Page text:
Parents in Kansas say long waitlists and shortages of insurance providers are reducing access to therapy for their children with autism.
Psychologists often point families who have children with autism to applied behavior analysis, or ABA therapy. The one-on-one therapy is meant to help autistic children develop life skills that may not come easily, KCUR-FM reported .
But in Kansas, many families are navigating the insurance maze and waitlists that can make seeking care complex and time consuming. The situation is worse for children with Medicaid as their primary or secondary insurance.
“I try to share everything we know,” said Jillian Fitzmorris, who runs an autism support group and has a son with autism who participates in ABA therapy.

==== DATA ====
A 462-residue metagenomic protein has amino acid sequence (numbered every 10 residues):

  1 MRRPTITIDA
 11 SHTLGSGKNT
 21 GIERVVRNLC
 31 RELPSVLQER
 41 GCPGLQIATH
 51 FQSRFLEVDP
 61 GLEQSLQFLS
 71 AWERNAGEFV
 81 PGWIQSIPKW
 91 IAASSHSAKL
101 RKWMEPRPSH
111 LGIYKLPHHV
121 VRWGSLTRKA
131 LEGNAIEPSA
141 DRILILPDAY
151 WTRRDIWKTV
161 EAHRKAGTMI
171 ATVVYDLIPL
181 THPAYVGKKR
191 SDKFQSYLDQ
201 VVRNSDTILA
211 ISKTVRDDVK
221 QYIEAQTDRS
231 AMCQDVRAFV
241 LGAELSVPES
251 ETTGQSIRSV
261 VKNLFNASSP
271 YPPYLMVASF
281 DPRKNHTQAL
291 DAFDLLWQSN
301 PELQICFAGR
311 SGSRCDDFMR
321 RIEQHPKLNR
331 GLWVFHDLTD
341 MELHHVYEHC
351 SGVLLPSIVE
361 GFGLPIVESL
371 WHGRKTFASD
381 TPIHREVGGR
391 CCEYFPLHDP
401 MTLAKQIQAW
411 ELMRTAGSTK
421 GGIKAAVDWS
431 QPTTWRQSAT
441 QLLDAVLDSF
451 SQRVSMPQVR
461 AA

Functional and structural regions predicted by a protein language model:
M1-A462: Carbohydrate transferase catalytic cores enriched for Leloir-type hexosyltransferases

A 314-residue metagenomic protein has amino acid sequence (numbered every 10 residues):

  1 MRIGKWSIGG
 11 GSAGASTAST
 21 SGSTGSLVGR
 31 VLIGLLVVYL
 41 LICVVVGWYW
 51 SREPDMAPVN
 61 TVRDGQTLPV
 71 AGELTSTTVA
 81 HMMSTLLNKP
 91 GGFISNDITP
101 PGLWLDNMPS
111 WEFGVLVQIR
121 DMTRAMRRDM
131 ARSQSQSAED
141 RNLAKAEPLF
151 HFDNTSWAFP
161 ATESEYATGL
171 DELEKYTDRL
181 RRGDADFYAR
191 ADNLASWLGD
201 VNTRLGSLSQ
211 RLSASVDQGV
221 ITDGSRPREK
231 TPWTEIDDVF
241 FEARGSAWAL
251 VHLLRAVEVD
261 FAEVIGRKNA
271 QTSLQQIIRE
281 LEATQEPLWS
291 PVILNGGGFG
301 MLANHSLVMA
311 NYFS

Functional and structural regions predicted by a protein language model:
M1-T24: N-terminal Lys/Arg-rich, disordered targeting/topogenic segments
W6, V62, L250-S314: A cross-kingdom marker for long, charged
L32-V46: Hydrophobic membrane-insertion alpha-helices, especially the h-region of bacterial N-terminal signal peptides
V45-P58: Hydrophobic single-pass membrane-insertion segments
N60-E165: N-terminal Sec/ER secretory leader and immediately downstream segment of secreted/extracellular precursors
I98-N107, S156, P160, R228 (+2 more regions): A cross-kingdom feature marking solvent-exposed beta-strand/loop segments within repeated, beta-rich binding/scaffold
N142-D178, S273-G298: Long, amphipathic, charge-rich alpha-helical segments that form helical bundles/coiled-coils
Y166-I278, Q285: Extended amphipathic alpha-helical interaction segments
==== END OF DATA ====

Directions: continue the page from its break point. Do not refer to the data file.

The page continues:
Behavior analysts in the state can’t keep up with demand for ABA therapy, citing slow reimbursements from the state’s privatized Medicaid program, KanCare. The program insures children based on family income and level of need.
The KanCare rate pays about 50 percent and doesn’t cover the time and costs, said a spokeswoman for the Family Service and Guidance Center in Topeka.
The process of getting credentials from KanCare’s three contractors can sometimes take months per therapist. Applicants in the meantime will sometimes disappear.
“We have about 75 employees in our agency at any one time,” said Katrina Ostmeyer, associate executive director at Integrated Behavioral Technologies. “Ideally, if we’re fully staffed, we should have about 120.”
IBT currently serves about 60 children in major parts of Kansas, and has about 150 on its waitlist for ABA. It can take a long time for slots to open because therapy for one child can take years.
KanCare Director Jon Hamdorf said the three insurance companies that run KanCare are now engaged in weekly conversations with IBT over unpaid claims. He’s also talking to lawmakers about the Medicaid reimbursement rates.